A bilateral proliferative retinopathy affecting premature babies was originally described by Terry in the USA in 1942. It arises from the disruption of the anterior growth of the retinal vasculature in premature infants, normally complete at 32 weeks (nasal retina) to 40-42 weeks (temporal retina). Campbell in Australia in 1954 discovered a link between the onset of retinopathy of prematurity (ROP) and the administration of high levels of oxygen in incubators. It was later found that other factors were also involved, including a short gestational age, typically less than 32 weeks and a birth weight of less than 1500 grams and especially if less than 1250 grams. Other risk factors include a multiple birth, hypercarbia, apnoea and intraventricular hemorrhage.
Classification And Signs
An international classification of ROP was published in 1984 and 1987. ROP is classified according to the location of involved retina (divided into three zones), the extent of retinal involvement in clock hours, the stage the disease has reached and other changes.
ROP is classified into five clinical stages:
- Anterior retina is avascular, with a grey demarcation line seen most prominently in the temporal peripheral retina
- A ridge of elevated tissue develops at the grey demarcation line
- Extraretinal fibrovascular proliferation develops at the ridge. Both retinal and vitreous haemorrhages may occur
- Tractional retinal detachment may commence in the far periphery. Stage 4A – the fovea is not involved; stage 4B if the fovea is involved
- Total retinal detachment: stage 5A- open funnel, and stage 5B- closed funnel.
“Plus” disease indicates dilation of the retinal veins and tortuosity of the arteries and is recorded by adding a plus sign to the stage number. Zone 1 disease carries the poorest prognosis and refers to the posterior pole area seen with a 28-dioptre lens centered on the optic disc.
In a minority of patients, possible complications from scarring include amblyopia, myopia, strabismus, a dragging of the macula and optic disc, the development of a falciform retinal fold, retinal detachment and retrolental fibrovascular tissue (retrolental fibroplasia). This may lead to the appearance of a white pupil or leucocoria. A secondary angle-closure glaucoma may develop in these eyes. Rubeosis may also be present.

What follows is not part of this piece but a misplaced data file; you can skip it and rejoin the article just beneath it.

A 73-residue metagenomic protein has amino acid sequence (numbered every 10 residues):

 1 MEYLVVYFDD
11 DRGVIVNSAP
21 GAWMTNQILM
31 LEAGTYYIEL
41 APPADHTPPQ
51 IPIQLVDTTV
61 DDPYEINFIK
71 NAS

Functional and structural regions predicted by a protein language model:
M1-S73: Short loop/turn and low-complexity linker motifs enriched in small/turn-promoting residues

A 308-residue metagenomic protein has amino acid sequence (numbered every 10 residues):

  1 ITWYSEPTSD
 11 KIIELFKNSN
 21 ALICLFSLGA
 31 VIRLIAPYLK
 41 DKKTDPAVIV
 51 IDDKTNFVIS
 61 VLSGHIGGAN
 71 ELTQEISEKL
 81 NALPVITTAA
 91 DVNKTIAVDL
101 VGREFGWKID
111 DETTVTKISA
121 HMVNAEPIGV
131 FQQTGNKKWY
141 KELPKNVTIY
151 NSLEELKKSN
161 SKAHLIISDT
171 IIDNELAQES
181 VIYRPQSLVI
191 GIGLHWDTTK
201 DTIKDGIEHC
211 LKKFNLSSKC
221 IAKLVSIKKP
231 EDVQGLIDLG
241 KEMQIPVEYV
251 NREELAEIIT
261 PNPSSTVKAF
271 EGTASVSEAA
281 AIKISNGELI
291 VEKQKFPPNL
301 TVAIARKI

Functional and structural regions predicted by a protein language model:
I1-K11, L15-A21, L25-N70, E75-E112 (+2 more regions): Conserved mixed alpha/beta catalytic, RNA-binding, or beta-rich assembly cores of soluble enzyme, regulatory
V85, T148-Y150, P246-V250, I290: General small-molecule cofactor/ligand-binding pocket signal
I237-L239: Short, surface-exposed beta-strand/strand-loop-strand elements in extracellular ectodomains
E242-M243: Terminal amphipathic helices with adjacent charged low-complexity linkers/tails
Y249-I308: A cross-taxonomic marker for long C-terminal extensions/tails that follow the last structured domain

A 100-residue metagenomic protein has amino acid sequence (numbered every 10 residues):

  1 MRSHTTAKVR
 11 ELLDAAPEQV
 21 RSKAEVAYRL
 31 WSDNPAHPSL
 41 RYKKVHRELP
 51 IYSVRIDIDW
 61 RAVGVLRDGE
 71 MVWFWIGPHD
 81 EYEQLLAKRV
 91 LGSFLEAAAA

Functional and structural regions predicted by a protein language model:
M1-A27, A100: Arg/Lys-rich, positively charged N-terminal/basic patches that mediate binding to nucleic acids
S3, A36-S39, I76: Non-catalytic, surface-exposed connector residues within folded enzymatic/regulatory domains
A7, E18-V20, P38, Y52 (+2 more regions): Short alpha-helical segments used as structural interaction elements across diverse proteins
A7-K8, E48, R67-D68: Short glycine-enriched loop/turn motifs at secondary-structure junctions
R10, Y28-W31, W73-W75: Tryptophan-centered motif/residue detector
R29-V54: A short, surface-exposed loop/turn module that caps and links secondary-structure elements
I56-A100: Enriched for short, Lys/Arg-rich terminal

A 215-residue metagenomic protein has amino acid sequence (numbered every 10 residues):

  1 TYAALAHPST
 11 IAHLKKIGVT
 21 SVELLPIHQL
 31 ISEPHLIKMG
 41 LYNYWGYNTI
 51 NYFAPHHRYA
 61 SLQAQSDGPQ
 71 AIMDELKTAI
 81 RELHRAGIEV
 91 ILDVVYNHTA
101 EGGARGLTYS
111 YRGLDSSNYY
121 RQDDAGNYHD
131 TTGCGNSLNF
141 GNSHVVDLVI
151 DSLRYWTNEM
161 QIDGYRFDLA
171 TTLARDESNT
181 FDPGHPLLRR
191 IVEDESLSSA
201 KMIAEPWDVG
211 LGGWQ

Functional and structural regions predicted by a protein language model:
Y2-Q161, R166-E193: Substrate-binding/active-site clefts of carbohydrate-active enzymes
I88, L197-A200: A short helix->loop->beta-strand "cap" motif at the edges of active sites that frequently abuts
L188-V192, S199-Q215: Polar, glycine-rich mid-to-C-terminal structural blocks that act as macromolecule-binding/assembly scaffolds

Over 500 cases of blindness from ROP are reported in the USA annually. In one report, over 50% of premature babies weighing less than 1250 grams had ROP.
Even though the majority of ROP cases show a spontaneous regression of signs, the disease may potentially cause severe bilateral vision loss if not blindness. The prognosis is usually guarded.
Familial exudative vitreoretinopathy, Norrie’s disease. Other causes of leukocoria must be excluded including retinoblastoma, toxocara, persistent hyperplastic primary vitreous, congenital cataract, and Coats’ disease.
All at-risk babies should be regularly screened for signs of ROP, at perhaps six-month intervals, using a 28-diopter lens, speculum and scleral depression. At-risk babies include those born before 36 weeks, those that weighed less than 1500 grams at birth and those that have received oxygen.
The application of laser photocoagulation via an indirect ophthalmoscope to the avascular retina may be considered in order to minimize the likelihood of retinal detachment. Cryotherapy may have more side-effects. If the disease is at stage 1 or 2 no treatment may be necessary, although it has also been suggested that ROP at any stage involving zone 1 should be treated.
In stages 4 and 5, scleral buckling and/or vitrectomy surgery may be successful, however the prognosis for the retention of useful vision is poor.
Refractive correction or low vision aids
Partially sighted children may need low vision and other rehabilitation services.
The use of vitamin E dietary supplementation is controversial.
Cicatricial retinopathy of prematurity showing dragged disc in a young adult female. She was markedly myopic and vision was 20/60 (6/18).